Building the Right Environment to Support AI, Machine Learning and Deep Learning
A couple of months ago, I wrote an article about a user control, and I touched a little bit on Components. With this article, I will demonstrate how to make your own usable component.
What Is a Component?
A component will be output as a DLL. If you do not know what a DLL file is, have a read through here. To understand what a component is, I cannot put it better than MSDN, here, from which I quote:
|.NET components provide a programmable interface that is accessed by consumer applications (often called client applications). The component interface consists of a number of properties, methods, and events that are exposed by the classes contained within the component. In other words, a component is a compiled set of classes that support the services provided by the component. The classes expose their services through the properties, methods, and events that comprise the component's interface.|
Creating Your Own Component
Let's do a project!
Start Visual Studio and create a new Class Library project, as shown in Figure 1.
Figure 1: Selecting the Class Library
I thought it best to keep it rather simple because this is just an example. The premise of today's project is to create a component that can change the mouse cursor to an animated cursor. Now, I know there are easier ways to set the mouse cursor, but hey, I always go overboard in my articles.... :)
Add the Namespaces we will need for the component:
Imports System.IO Imports System.Windows.Forms Imports System.Runtime.InteropServices
This imports Windows Forms capabilities, as well the ability to import external libraries, called APIs. If you haven't heard about APIs yet, have a read through here.
Now, add the APIs:
Private Declare Unicode Function LoadCursorFromFile Lib _ "user32.dll" Alias "LoadCursorFromFileW" (ByVal filename As String) As IntPtr <DllImport("user32", EntryPoint:="SetCursor", CharSet:=CharSet.Auto)> _ Private Shared Function SetCursor(ByVal hCursor As Integer) As Integer End Function <DllImport("user32.dll", CharSet:=CharSet.Auto)> _ Public Shared Function LoadCursor( _ ByVal hInstance As IntPtr, _ ByVal lpCursorName As Integer) As IntPtr End Function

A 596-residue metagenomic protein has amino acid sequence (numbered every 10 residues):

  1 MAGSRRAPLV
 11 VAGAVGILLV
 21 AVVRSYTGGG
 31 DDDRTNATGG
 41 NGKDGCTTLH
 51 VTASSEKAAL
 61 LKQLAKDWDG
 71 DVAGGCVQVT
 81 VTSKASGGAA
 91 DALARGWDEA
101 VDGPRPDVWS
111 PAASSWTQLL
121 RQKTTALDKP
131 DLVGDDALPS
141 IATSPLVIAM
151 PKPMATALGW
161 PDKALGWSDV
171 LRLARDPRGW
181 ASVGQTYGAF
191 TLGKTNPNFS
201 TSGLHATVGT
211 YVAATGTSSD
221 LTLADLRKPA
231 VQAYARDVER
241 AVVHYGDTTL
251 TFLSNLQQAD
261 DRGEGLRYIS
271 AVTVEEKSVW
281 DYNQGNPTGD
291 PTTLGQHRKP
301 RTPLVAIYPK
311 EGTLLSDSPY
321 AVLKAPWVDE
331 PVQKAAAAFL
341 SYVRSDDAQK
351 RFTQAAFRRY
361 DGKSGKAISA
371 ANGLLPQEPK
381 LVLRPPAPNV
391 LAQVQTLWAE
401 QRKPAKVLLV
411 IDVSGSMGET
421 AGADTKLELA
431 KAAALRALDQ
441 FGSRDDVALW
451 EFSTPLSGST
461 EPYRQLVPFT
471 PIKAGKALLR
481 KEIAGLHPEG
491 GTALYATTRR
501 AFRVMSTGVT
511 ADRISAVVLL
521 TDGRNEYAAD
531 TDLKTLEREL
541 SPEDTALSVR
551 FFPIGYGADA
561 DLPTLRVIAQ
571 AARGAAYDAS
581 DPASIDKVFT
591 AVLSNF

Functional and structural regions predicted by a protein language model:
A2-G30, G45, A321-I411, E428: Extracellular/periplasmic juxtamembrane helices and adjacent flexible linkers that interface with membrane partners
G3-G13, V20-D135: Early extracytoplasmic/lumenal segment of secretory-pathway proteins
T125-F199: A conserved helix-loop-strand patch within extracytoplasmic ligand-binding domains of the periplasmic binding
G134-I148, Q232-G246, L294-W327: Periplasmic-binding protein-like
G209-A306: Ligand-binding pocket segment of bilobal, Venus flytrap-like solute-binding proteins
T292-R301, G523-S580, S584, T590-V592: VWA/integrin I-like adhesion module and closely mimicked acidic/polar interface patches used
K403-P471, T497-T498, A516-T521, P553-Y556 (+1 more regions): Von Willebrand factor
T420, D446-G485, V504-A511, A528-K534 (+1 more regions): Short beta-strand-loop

These APIs allow you to load and set a Windows mouse cursor. Add the variables we will be using:
Private Shared curCursor As Cursor Private Shared FileName As String
Here, I have created the cursor we will work with, as well as a FileName object which will represent the name of our animated cursor. We're almost done with the component. All you need now is a way to load the animated cursor from a file, as well as to display it, so add the next to methods:
Public Shared Sub ShowCursor() FileName = Path.Combine(Application.StartupPath, "dinosaur.ani") curCursor = CreateCursor(FileName) Dim lHandle As Integer lHandle = LoadCursor(0, curCursor.Handle) SetCursor(lHandle) End Sub Private Shared Function CreateCursor(ByVal filename As String) As Cursor Dim hCursor As IntPtr Dim result As Cursor = Nothing Try hCursor = LoadCursorFromFile(filename) If Not IntPtr.Zero.Equals(hCursor) Then result = New Cursor(hCursor) Else 'could not create cursor Throw New ApplicationException("Could not create cursor from file " & filename) End If Catch ex As Exception 'log exception End Try Return result End Function
CreateCursor reads the file, and converts what was read into a usable cursor. ShowCursor displays the cursor object. You can build this DLL by clicking the Build menu item.
You're halfway finished at this point.
Now, we need a project to use this component with. Add a Windows Forms project to the component project by clicking File, Add Project. Once the Windows Forms project has been created, right-click it inside the Solution Explorer and set it as the Startup Project. Your Solution Explorer should look something like what's shown in Figure 2:
Figure 2: Solution Explorer
Add a Reference to your component inside the Windows Forms Project by clicking Project Add reference, as shown in Figure 3.
Figure 3: Project Reference
Add the last piece of code to your Windows Form:
Imports Component_Example_DLL Public Class Form1 Private Sub Form1_Load(sender As Object, e As EventArgs) Handles MyBase.Load Component_Example_DLL.AnimatedCursor_Ex.ShowCursor() End Sub End Class
I hope this article has been insightful and that you have enjoyed it. Until next time, cheers!
About the Author
Hannes du Preez is a Microsoft MVP for Visual Basic for the seventh year in a row.